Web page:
One of the largest transatlantic armaments projects may well be on the verge of failure.

To modernize the German missile defense and replace the previous Patriot missiles, the largest European guided missile company MBDA had allied with the largest US armaments company Lockheed Martin.

For years, the companies have been trying to get the order for a new Bundeswehr missile defense system using modern technology.

But there were always delays, revised offers and cost increases from initially four to now supposedly ten billion euros.

Because no significant sums are planned in the budget planning for 2021 or in the medium term for the so-called TLVS (tactical air defense system) project, MBDA is now pulling the rip cord.


Restructuring measures that have not been quantified are announced in Germany.

Obviously the project is being put on hold.

The shareholders behind MBDA are Airbus, BAE Systems (Great Britain) and Leonardo (Italy).

What the restructuring means in concrete terms for one of the most ambitious but also longest-running armaments projects is left open.

Hundreds of millions of euros in tax money have already been invested.

MBDA Germany boss Thomas Gottschild creates a back door.

The restructuring, which also involves downsizing, includes the possibility of continuing the award procedure and maintaining the key qualifications for air defense in Germany, it says.

Gottschild had already warned in mid-October that a further postponement of the project would be equivalent to a termination.


The modernization of German missile defense is an endless story.

Fifteen years ago, the budget committee of the Bundestag decided to participate in the development of the so-called MEADS project, as a Patriot alternative.

At that time the USA, Germany, France and Italy were still involved.

France and the USA gradually withdrew as users.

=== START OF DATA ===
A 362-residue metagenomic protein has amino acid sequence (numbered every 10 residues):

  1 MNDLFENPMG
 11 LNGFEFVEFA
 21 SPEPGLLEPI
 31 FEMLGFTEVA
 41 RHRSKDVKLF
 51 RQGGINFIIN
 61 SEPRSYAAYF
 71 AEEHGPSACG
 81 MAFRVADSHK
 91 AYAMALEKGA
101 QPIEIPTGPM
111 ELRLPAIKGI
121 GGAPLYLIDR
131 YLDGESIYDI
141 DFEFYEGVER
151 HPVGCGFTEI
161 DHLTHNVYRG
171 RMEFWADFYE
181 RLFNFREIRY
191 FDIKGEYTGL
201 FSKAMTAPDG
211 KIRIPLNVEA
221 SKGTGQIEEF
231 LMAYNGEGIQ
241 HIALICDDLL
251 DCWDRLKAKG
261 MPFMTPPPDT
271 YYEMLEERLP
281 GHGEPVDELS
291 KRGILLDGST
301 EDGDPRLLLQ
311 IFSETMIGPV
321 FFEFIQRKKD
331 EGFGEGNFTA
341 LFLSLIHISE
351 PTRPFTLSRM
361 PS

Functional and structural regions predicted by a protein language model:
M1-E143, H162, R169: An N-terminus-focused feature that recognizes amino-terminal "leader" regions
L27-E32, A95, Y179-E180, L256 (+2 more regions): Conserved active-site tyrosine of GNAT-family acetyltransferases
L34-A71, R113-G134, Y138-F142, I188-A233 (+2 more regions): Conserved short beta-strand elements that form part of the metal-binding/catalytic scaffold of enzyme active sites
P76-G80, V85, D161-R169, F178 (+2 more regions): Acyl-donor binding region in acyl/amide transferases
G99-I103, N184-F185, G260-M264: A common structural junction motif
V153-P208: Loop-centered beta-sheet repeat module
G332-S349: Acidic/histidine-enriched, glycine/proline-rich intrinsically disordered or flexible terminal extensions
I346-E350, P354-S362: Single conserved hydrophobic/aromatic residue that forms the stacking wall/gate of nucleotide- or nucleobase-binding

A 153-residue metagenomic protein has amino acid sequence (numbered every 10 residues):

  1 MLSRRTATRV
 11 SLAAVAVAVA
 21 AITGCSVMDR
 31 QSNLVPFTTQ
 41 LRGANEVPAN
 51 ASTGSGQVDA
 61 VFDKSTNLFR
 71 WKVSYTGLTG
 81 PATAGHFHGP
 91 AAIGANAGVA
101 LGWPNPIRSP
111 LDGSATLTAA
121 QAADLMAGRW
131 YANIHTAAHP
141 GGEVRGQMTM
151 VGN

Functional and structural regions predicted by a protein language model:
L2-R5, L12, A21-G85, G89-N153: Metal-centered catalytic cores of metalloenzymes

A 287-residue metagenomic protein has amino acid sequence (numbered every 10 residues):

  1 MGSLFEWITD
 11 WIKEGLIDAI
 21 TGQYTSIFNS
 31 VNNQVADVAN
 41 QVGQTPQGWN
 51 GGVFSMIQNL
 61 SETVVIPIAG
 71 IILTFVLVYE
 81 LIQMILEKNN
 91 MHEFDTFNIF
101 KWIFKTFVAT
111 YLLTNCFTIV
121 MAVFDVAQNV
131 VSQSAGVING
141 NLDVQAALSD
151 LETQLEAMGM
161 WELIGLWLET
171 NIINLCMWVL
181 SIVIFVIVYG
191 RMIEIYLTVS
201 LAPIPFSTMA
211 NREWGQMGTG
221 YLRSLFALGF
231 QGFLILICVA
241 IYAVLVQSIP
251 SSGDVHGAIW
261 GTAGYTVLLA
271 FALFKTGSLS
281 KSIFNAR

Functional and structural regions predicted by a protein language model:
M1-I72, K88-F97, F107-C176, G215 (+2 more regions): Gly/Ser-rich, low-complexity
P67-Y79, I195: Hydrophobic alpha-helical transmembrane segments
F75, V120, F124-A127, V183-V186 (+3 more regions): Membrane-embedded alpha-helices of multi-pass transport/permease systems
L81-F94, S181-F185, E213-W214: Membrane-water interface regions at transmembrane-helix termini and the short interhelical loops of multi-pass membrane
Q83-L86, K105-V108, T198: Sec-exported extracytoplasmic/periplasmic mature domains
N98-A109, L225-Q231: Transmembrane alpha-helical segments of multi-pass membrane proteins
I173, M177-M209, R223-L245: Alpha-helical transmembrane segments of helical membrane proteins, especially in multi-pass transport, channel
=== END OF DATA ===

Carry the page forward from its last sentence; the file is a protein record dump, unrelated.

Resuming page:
Lockheed Martin, on the other hand, continued to rely on Meads to steal away rival Raytheon customers for its Patriot system.

There has been a ping-pong game about the mega-order for years.

The alliance MBDA-Lockheed emphasizes again and again its technical lead against new missile and guided missile threats and a 360 degree all-round protection.

The alliance cheered when the selection decision was made in its favor in 2015.


Competitor Raytheon, who works with Rheinmetall, didn't give up and has been waiting for his second chance ever since.

Reference is made to the large Patriot user community worldwide, lower costs and less risk of first-time users.

The alliance MBDA-Lockheed had to improve and rewrite its offer to the Bundeswehr procurement authority twice.

A setback for the previously favored provider MBDA-Lockheed was recently a statement by Defense Minister Annegret Kramp-Karrenbauer that she wanted to first examine and evaluate the air defense as a whole.

The CDU politician announced that this was “not just a question of technical skills”, but also had to be taken into account where there were skill gaps.

Experts believe that it is not only a question of destroying missiles approaching high altitudes, but also of defensive weapons for the lower layers of the air through to so-called close-range protection for smaller objects such as swarms of drones.

Here, large anti-missiles worth millions would be too expensive and inexpedient.

In the industry it is an open secret that Raytheon and Rheinmetall are hoping to outdo MBDA-Lockheed with a complete offer.

Raytheon-Rheinmetall could cover a wider range with the modernization of the Patriot missiles against high-flying targets to protection against attacking objects at low altitudes, possibly at the same or lower costs, it is said.

The defense minister is faced with the dilemma that several billion projects have to be financed.

From a new fighter aircraft (FCAS project) to new tanks and corvettes to a new heavy-duty helicopter and the missile defense system.